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Herman Cain says harassment claims won't derail his campaign

ElectionsPoliticsJustice SystemHerman CainMSNBC (tv network)Republican PartyNPR

Herman Cain said that he would not let "baseless" allegations against him derail his campaign, casting himself as the victim of an attempt to smear his character and deny a businessman like him from winning the White House.

The Republican presidential hopeful called a news conference in Arizona Tuesday afternoon to address the ongoing scandal that has sidetracked his campaign and overshadowed the entire GOP nominating race less than two months before the first votes are cast.

He was joined by an attorney, Lin Wood, who said Cain was "on trial in the court of public opinion."

Cain focused initially on the newest claims from Sharon Bialek. He said when he watched her news conference Monday, he did not even recognize her, and that her account of inappropriate sexual conduct "simply didn't happen."

At one point Cain called the Chicagoan a "troubled woman," claiming that she was put forward by the "Democrat machine."

"We are not going to allow Washington or politics to deny me the opportunity to represent this great nation. And as far as these accusations causing me to back off, and maybe withdraw from this presidential primary race -- ain't gonna happen," he said.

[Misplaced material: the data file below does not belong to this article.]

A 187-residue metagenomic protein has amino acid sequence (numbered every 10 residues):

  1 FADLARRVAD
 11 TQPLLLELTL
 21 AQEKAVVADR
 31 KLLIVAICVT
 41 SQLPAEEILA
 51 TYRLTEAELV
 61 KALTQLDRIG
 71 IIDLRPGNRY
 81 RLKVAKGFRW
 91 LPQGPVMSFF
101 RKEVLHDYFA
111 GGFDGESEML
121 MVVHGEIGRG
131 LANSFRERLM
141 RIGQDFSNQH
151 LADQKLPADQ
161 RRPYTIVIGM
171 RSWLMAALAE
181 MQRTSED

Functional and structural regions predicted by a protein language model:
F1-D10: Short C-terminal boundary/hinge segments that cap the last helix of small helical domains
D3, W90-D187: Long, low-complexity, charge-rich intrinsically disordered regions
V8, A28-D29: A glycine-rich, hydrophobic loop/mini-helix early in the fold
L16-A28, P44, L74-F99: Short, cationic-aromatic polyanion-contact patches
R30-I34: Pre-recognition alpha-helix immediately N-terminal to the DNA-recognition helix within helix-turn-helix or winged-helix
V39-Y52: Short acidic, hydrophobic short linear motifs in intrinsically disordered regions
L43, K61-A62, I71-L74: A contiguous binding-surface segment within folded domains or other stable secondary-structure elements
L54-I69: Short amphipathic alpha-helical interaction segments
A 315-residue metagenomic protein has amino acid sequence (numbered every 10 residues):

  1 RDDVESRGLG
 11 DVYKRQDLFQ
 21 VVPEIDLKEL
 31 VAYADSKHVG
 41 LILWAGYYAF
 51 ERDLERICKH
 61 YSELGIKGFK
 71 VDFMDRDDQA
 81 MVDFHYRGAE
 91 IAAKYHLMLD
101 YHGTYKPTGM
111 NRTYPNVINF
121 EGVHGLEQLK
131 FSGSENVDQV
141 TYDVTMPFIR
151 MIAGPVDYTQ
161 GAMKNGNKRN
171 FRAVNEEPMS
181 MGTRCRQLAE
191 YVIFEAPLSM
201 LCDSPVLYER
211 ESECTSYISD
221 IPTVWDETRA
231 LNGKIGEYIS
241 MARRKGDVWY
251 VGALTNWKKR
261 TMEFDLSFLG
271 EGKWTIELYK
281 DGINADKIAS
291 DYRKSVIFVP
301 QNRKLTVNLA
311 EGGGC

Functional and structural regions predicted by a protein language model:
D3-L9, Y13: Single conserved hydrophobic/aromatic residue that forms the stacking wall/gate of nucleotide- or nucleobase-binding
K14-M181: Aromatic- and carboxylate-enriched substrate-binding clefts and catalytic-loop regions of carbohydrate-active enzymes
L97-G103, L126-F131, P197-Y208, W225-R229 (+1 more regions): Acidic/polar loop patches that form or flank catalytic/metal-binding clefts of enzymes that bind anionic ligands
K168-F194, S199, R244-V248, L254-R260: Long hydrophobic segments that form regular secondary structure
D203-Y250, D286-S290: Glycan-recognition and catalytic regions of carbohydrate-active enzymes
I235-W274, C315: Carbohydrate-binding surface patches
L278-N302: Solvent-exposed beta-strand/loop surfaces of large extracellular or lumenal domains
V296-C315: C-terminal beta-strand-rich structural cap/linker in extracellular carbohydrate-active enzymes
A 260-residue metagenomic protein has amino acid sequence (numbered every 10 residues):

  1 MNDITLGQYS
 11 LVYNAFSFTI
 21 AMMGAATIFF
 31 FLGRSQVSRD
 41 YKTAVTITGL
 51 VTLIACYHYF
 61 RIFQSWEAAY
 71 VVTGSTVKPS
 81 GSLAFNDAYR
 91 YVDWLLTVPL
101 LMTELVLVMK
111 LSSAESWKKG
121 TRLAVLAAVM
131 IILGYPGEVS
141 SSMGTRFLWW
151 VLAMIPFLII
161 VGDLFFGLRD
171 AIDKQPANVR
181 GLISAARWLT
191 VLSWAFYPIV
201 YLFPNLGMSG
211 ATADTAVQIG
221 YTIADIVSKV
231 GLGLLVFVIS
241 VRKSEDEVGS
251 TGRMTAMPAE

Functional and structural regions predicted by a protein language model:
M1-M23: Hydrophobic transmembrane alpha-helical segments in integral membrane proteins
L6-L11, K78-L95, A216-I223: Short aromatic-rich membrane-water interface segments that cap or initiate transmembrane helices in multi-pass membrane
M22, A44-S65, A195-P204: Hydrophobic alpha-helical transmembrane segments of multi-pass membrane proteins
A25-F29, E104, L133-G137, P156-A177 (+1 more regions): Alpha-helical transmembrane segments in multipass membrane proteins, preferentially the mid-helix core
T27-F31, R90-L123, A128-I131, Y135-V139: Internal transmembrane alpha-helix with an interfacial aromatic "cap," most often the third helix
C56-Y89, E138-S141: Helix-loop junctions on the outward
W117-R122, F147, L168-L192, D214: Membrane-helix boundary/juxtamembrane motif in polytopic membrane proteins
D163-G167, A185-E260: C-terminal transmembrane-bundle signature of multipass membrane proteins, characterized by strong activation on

He later acknowledged he had no evidence to directly link any of his rivals, Democratic or Republican, to orchestrating the crisis in his campaign.

In response to a reporter's question, Cain said that he "absolutely would" subject himself to a lie detector test to clear his name.

"But I'm not going to do that unless I have a good reason to do that," he said. "I believe that the character and integrity of a candidate running for president should come under a microscope -- with facts, not accusations."

Cain also fielded questions about new statements from a previously anonymous accuser, Karen Kraushaar, whose claims against Cain were the subject of the initial Politico story.

Kraushaar, 55, is now a communications director at the Treasury Department, and is a registered Republican who identifies as an independent, according to an NPR report.

She left her job at the National Restaurant Assn. in 1999 after she complained of sexual harassment by Cain, who was the association's president and chief executive from 1996 to 1999.

When she left the job, Kraushaar received a cash payment and signed an agreement with the association that barred her from discussing the matter. The association indicated willingness to release her from the agreement last week at the request of her lawyer, Joel Bennett. But Kraushaar did not want to go public at that time.

Cain said Kraushaar's complaint was "found to be baseless" and treated as a personnel matter.

"When she made her accusations, they were found to be baseless and she could not find anyone to corroborate her story," Cain said. "The restaurant association handled it."

Bennett, Kraushaar's attorney, disputed that claim in an interview Tuesday night with MSNBC's Al Sharpton.

"I have never seen any findings on the complaint that she filed," Bennett said. "So no body of evidence has ever been presented to me that her complaints were baseless."

As he did in an earlier interview, Cain asked the media to avoid drawing his family further into the story, saying some relatives have been "stalked" by reporters.

Copyright © 2014, Los Angeles Times
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ElectionsPoliticsJustice SystemHerman CainMSNBC (tv network)Republican PartyNPR
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